Vigils to be held for Westminster Bridge attack anniversary

A service is to be held on Thursday at Westminster Hall to mark the one year anniversary of the Westminster Bridge attack that killed five people and injured 50.

There will also be a minute’s silence in the House of Commons in memory of those who perished when Khalid Masood drove a 4×4 into a crowd before the attacker was shot and killed outside parliament.

Among those murdered was Keith Palmer, an unarmed constable who “did his job and never wanted any fuss,” according to his friend and former colleague PC Shaun Cartwright.

In a statement released through Scotland Yard Cartwright said: “Keith loved being a police officer, he just wanted to help people and do his best.

“Keith was always happy, always the first to help anyone out, first in to work and the last one out.

“He was a proud and courageous police officer who did his job and never wanted any fuss or to be the centre of attention.

“Keith was a true and loyal friend, utterly reliable.

“Most of all I will remember him as a family man who idolised his wife, daughter and his family; they’re the important ones that I think about a year on from the Westminster attack.”

Speaking to ITV News, MP Tobias Ellwood, who received medical training in the services, recalled his memories of the tragic day, including his efforts to save Pc Palmer.

“I saw PC Keith Palmer on the ground and he was bleeding profusely,” Ellwood said. “Some officers were trying to help him. Being medically trained I thought I could offer some help.”

“I arrived and there was a pulse and there was profuse bleeding and the medics came and I thought I’d be pushed to the side but they asked me to keep doing what I was doing,” the MP added.

After the helicopter landed Ellwood said he thought the victim would be taken away but the casualty needed stabilising so he was again asked to carry on assisting.

“And it was very sad to be told that it wouldn’t be possible to save his life and that too much blood had been lost.”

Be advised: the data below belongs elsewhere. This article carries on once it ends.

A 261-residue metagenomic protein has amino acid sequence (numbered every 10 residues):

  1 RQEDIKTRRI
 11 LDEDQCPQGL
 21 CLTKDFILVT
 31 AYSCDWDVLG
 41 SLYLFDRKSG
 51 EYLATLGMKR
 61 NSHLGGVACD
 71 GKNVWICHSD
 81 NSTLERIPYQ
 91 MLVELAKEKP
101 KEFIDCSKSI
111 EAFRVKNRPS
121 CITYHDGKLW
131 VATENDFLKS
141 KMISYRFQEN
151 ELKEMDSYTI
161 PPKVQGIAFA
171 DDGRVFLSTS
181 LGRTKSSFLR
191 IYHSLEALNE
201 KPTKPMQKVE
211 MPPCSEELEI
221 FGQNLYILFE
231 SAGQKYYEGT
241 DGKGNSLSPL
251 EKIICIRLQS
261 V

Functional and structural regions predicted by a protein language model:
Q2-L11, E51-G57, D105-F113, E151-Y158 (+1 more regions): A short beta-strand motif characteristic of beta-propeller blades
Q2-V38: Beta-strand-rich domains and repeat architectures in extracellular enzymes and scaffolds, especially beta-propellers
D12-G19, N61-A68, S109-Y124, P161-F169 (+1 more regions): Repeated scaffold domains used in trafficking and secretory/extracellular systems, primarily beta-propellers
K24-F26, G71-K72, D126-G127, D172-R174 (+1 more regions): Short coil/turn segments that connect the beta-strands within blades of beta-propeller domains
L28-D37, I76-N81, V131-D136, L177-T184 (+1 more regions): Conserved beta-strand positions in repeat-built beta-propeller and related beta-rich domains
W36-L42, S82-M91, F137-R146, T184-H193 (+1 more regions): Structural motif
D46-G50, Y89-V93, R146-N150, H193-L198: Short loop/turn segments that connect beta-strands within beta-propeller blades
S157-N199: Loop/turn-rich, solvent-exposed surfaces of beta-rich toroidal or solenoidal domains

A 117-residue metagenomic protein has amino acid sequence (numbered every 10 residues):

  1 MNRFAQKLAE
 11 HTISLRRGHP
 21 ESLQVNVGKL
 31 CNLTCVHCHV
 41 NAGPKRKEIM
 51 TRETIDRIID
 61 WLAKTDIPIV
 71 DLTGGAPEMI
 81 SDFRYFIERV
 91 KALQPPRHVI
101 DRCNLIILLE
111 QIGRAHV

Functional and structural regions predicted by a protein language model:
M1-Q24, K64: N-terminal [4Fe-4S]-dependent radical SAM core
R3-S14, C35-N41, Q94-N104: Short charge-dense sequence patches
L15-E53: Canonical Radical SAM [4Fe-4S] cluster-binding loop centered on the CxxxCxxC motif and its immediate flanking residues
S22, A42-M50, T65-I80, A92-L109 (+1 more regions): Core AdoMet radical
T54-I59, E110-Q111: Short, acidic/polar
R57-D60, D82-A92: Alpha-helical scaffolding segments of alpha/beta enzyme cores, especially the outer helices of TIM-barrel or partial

Senior officers are expected to attend a number of private memorial services on Thursday to mark the first anniversary of the atrocity, but the force has not made details public.

PC Palmer’s name will be one of 1,400 inscribed on the new UK Police Memorial being built in Staffordshire, commemorating officers who were killed on duty.

Another 4,000 of those who died on duty will be remembered inside the memorial.

Supporters have been asked to donate £5 towards the scheme, for which £3.1 million has been raised of a total £4 million cost.

It includes an education programme to teach children about policing and support scheme for bereaved families.

Sir Hugh Orde, chair of trustees of the UK Police Memorial, said: “This has been an unprecedented year for policing with officers and staff repeatedly putting themselves in danger to keep the public safe and protecting them from harm.

“Sadly, in March last year we saw one of my policing colleagues Pc Keith Palmer lose his life during a terrorist attack in London whilst protecting our freedoms and safeguarding our democracy,” he said.

“Keith’s death put greater emphasis on the need to create a memorial where the nation can go to commemorate our police service,” Orde added.

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